A prayer to end child poverty in our time
MARIAN WRIGHT EDELMAN | 9/24/2017, 2:44 p.m.
Children’s Defense Fund
We know what to do to end child poverty if we want to enrich America. The U.S. Census Bureau reported this week that the number of children in poverty declined slightly again for the second year, but that children shamefully are still our poorest age group. More than 13.2 million children – 18 percent of all children – were poor in 2016. Almost 70 percent of our poor children were children of color.
Census data also showed the positive benefits government programs have for poor children with data from the Supplemental Poverty Measure, which tracks the impact of government programs on family resources. It showed 1.5 million children escaped poverty with the help of the Supplemental Nutrition Assistance Program – previously food stamps; 1.05 million with the help of housing subsidies; and 4.4 million with the help of the Earned Income Tax Credits (EITC) and other refundable credits. And I could go on. The bottom line is we know steps we can take right now to end child poverty as we approach the 50th anniversary of Dr. King’s and Robert Kennedy’s Poor People’s Campaign and call to end poverty and hunger. I ask that we commit to doing so by ending poverty beginning with every poor child. This means stopping the budget ravaging at the federal level and in states and localities of programs we know can help feed, house, clothe, educate and prepare our most vulnerable children for the future and help more families work at decent wages. And we must stop the moral obscenity of politicians pitting the rich against the poor and proposing more tax cuts for the very wealthiest Americans by stealing from survival programs for our poorest Americans, including children, to pay for them.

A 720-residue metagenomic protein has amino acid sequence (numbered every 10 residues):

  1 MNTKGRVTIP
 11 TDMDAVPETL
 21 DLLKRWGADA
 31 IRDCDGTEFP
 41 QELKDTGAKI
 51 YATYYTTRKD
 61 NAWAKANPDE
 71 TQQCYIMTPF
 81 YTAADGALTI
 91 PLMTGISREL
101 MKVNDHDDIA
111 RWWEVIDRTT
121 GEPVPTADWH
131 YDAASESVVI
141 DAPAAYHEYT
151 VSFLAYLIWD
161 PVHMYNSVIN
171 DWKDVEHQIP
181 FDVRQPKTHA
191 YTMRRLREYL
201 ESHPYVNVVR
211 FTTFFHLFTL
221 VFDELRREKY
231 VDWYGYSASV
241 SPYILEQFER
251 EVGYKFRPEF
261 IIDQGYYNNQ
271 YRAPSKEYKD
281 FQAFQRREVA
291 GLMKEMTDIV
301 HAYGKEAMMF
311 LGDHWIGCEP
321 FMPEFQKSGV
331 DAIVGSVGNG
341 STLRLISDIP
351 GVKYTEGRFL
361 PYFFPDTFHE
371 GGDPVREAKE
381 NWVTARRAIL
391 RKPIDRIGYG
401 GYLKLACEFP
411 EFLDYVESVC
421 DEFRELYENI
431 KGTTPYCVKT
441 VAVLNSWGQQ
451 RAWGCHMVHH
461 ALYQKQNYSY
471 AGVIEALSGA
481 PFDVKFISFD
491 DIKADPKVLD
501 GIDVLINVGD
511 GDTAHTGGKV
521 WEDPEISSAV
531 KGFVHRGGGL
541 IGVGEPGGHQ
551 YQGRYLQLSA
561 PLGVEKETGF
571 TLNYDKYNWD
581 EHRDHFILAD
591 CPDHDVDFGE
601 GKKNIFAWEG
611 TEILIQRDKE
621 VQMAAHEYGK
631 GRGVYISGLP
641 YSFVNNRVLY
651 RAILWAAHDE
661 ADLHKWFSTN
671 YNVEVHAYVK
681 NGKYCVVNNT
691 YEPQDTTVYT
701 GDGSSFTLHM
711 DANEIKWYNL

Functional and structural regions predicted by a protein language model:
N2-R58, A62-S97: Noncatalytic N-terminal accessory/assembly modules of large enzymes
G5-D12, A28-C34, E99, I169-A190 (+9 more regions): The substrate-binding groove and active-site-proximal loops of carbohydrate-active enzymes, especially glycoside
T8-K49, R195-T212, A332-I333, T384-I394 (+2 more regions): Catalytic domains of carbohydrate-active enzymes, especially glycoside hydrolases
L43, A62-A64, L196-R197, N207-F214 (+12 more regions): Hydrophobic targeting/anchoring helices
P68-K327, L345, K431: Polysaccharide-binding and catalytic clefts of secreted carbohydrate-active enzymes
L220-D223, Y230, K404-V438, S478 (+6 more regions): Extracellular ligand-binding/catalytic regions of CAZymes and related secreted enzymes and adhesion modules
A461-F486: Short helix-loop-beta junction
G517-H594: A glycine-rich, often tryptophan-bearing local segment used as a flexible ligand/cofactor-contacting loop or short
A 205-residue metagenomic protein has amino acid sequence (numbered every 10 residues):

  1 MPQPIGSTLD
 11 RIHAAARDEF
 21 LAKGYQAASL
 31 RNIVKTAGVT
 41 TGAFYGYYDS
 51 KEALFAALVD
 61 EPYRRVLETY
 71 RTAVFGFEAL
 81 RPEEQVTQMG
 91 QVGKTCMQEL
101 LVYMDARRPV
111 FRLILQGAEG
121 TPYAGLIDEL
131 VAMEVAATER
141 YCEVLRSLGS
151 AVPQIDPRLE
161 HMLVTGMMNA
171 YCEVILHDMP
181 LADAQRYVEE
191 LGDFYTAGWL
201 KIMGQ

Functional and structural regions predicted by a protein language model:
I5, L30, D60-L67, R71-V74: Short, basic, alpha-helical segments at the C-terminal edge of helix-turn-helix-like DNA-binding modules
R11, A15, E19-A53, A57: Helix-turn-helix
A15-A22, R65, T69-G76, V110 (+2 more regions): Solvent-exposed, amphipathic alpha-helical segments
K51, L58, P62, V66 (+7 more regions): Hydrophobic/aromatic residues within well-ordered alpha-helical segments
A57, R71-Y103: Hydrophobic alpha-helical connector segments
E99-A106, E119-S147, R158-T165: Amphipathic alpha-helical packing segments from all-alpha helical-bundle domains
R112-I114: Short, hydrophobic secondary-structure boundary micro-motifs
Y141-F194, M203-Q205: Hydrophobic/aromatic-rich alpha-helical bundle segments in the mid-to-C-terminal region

My deepest wish and prayer is for Dr. King’s dream to end poverty to become reality in our times beginning with children right now. They have only one childhood.
God help us to end poverty in our time.
The poverty of having a child with too little to eat and no place to sleep, no air, sunlight and space to breathe, bask and grow.
The poverty of watching your child suffer hunger or get sicker and sicker and not knowing what to do or how to get help because you don’t have another dime or a car, money or health insurance.
The poverty of working your fingers to the bone every day taking care of somebody else’s children and neglecting your own, and still not being able to pay your bills.
The poverty of having a job which does not let you afford a stable place to live and being terrified you’ll become homeless and lose your children to foster care.
The poverty of losing your job, running out of unemployment benefits and having no other help in sight.
The poverty of working all your life caring for your own children and having to start all over again caring for the grandchildren you love.
The poverty of earning a college degree, having children, opening a day care center and taking home $300 a week – or a month – if you’re lucky.